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fat meadow lands, the rich fields of wheat, of rye, of buckwheat, and Indian corn, and the orchards burdened with ruddy fruit, which surrounded the warm tenement of Van Tassel, his heart yearned after the damsel who was to inherit these domains, and his imagination expanded with the idea, how they might be readily turned into cash, and the money invested in immense tracts of wild land, and shingle palaces in the wilderness. Nay, his busy fancy already realized his hopes, and presented to him the blooming Katrina, with a whole family of children, mounted on the top of a wagon loaded with household trumpery, with pots and kettles dangling beneath ; and he beheld himself bestriding a pacing mare, with a colt at her heels, setting out for Kentucky, Tennessee,
or the Lord knows where! From the moment Ichabod laid his eyes upon these regions of delight, the peace of his mind was at an end, and his only study was how to gain the affections of the peerless daughter of Van Tassel. In this enterprise, however, he had more real difficulties than generally fell to the lot of a knight-errant of yore, who seldom had anything but giants, enchanters, fiery dragons, and such like easily conquered adversaries, to contend with; he had to encounter a host of fearful adversaries of real flesh and blood, the numerous rustic admirers, who beset every portal to her heart, keeping a watchful and angry eye upon each other, but ready to fly out in the common cause against any new competitor.
Among these, the most formidable was a burly, roaring, roystering blade, of the name of Abraham, or, according to the Dutch abbreviation, Brom Van Brunt, the hero of the country round, which rang with his feats of strength and hardihood. He was broad-shouldered and double-jointed, with short curly black hair, and a bluff but not unpleasant countenance, having a mingled air of fun and arrogance. From his Herculean frame and great powers of limb, he had received the nickname of BROM BONES, by which he was universally known. He was famed for great knowledge and skill in horsemanship, being as dexterous on horseback as a Tartar. He was always ready for either a fight or a frolic; but had more mischief than ill-will in his composition ; and with all his overbearing roughness, there was a strong dash of waggish good humor at bottom. He had three or four boon companions, who regarded him as their model, and at the head
of whom he scoured the country, attending every scene of feud or merriment for miles round. The neighbors looked upon him with a mixture of awe, admiration, and good-will; and, when any madcap prank or rustic brawl occurred in the vicinity, always shook their heads, and warranted Brom Bones was at the bottom of it.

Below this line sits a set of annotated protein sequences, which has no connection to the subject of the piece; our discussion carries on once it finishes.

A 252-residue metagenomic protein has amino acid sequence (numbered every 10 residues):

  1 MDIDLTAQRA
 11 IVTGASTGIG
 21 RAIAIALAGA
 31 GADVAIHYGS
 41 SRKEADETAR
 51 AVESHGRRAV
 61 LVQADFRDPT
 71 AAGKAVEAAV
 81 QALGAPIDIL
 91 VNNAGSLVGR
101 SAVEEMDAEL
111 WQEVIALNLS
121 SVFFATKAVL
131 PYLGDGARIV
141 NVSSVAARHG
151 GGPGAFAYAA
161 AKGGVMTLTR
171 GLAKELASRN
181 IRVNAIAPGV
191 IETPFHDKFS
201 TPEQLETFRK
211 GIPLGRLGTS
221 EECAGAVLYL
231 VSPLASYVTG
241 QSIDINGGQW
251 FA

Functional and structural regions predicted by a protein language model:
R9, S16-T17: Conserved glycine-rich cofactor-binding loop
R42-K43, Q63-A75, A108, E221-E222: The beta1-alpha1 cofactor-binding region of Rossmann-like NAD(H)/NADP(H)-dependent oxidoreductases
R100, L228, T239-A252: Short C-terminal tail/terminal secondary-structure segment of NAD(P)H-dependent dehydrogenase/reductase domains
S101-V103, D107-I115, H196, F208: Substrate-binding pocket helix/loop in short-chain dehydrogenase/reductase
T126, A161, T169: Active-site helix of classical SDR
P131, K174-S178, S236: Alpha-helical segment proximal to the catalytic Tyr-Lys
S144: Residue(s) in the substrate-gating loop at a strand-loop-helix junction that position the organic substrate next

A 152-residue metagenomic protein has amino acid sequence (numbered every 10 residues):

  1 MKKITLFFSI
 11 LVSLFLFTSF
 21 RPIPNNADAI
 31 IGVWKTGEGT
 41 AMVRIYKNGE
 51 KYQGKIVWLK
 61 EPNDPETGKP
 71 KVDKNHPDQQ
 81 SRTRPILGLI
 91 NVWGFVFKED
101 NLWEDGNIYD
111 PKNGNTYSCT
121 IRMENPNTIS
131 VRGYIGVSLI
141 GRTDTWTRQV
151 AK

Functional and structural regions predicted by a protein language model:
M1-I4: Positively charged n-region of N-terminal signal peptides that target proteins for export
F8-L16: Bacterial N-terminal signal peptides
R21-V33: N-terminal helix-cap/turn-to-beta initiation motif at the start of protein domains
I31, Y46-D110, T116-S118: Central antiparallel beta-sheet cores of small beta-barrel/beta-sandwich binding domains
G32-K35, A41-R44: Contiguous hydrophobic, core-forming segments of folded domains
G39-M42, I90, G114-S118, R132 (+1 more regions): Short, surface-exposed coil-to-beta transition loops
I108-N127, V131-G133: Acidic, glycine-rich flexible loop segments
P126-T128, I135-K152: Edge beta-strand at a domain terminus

This rantipole hero had for some time singled out the blooming Katrina for the object of his uncouth gallantries, and though his amorous toyings were something like the gentle caresses and endearments of a bear, yet it was whispered that she did not altogether discourage his hopes.
Such was the formidable rival with whom Ichabod Crane had to contend, and, considering all things, a stouter man than he would have shrunk from the competition, and a wiser man would have despaired. He had, however, a happy mixture of pliability and perseverance in his nature; he was in form and spirit like a supple-jack — yielding, but tough; though he bent, he never broke ; and though he bowed beneath the slightest pressure, yet, the moment it was away - jerk ! - he was as erect, and carried his head as high as ever.
Brom, who had a degree of rough chivalry in his nature, would fain have carried matters to open warfare and have settled their pretensions to the lady, according to the mode of those most concise and simple reasoners, the knights-errant of yore, — by single combat; but Ichabod was too conscious of the superior might of his adversary to enter the lists against him ; he had overheard a boast of Bones, that he would “ double the schoolmaster up, and lay him on a shelf of his own schoolhouse”; and he was too wary to give him an opportunity. There was something extremely provoking in this obstinately pacific system; it left Brom no alternative but to draw upon the funds of rustic waggery in his disposition, and to play off boorish practical jokes upon his rival. Ichabod became the object of whimsical persecution to Bones and his gang of rough riders. They harried his hitherto peaceful domains, smoked out his singing-school by stopping up the chimney, broke into the schoolhouse at night, and turned everything topsy-turvy, so that the poor schoolmaster began to think all the witches in the country held their meetings there.
In this way matters went on for some time, without producing